Thursday, 13 March 2014

Professional trouser hunters


An acquaintance of mine, a North Korean refugee currently living in South Korea, told me how, in the early 2000s, she broke a bone. The incident happened one afternoon when she was on the way home. A few streets away from her house she encountered a patrol of regular police and militia, and she instantly knew she was in trouble because she had done something seriously improper. She had no choice but to run, and while trying to get away from her pursuers she broke a bone in her feet. But she still escaped the hand of law.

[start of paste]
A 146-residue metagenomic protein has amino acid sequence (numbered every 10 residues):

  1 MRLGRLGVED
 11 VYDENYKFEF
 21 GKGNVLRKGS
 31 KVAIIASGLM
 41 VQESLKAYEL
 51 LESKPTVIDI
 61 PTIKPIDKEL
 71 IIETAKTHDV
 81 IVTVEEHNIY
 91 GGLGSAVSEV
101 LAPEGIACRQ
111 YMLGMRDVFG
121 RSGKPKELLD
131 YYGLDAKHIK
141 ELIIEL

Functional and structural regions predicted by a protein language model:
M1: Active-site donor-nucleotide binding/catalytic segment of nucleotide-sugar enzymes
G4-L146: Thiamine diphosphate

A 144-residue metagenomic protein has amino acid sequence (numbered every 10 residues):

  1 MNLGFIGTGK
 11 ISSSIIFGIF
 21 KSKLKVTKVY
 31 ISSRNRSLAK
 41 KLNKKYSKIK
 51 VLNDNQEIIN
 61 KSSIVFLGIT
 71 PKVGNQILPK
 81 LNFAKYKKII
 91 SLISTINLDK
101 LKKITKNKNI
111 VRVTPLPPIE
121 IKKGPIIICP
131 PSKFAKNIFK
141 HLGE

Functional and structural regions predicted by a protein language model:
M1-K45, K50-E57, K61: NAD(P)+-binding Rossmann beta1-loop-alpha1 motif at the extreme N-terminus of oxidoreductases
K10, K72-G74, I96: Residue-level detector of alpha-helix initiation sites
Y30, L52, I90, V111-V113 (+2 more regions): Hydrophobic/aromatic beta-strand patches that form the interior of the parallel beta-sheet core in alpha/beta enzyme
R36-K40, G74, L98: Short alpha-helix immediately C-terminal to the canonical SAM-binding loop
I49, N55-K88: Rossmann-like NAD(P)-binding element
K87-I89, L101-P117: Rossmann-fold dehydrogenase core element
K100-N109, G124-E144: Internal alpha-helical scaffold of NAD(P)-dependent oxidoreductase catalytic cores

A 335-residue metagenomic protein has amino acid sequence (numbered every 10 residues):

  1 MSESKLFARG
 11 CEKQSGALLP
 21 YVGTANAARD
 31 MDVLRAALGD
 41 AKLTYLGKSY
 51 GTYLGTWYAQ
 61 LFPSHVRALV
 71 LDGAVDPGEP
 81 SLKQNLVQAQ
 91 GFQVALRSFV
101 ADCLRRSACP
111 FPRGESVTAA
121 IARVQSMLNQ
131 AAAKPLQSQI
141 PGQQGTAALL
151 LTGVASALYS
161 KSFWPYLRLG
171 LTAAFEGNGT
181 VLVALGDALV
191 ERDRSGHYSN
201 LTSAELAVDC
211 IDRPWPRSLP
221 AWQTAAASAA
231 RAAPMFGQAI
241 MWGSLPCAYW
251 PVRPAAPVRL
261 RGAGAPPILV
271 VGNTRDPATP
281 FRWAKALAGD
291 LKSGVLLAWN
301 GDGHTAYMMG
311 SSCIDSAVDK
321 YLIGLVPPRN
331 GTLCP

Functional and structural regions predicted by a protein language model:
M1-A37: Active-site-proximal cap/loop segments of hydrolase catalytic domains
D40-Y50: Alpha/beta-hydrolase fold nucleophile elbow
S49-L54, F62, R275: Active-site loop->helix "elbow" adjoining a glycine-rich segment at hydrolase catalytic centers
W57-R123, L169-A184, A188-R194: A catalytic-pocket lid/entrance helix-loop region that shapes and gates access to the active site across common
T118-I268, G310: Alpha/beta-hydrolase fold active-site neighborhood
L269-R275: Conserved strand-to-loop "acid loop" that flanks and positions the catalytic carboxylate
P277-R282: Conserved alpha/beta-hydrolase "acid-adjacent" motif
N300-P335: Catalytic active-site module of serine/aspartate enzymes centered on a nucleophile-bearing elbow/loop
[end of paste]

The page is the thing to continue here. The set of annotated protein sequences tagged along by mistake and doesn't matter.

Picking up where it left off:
What was the crime she had committed? She was wearing trousers while walking the streets of a major North Korean city.

This story might seem strange. As every visitor to North Korea can testify, there are a great number of women clad in trousers on the streets of major North Korean cities. Nonetheless, a theoretical ban on women wearing trousers has existed since the late 1970s. Its enforcement has, however, been rather patchy at best.

My acquaintance did not blame her pursuers for the above-mentioned incident, instead she blamed herself. She knew that patrols of professional trouser hunters could be encountered only in certain parts of the city and only at certain times of the day, and she believes she was foolhardy to venture into such a high-risk area dressed in such an “indecent” way. 

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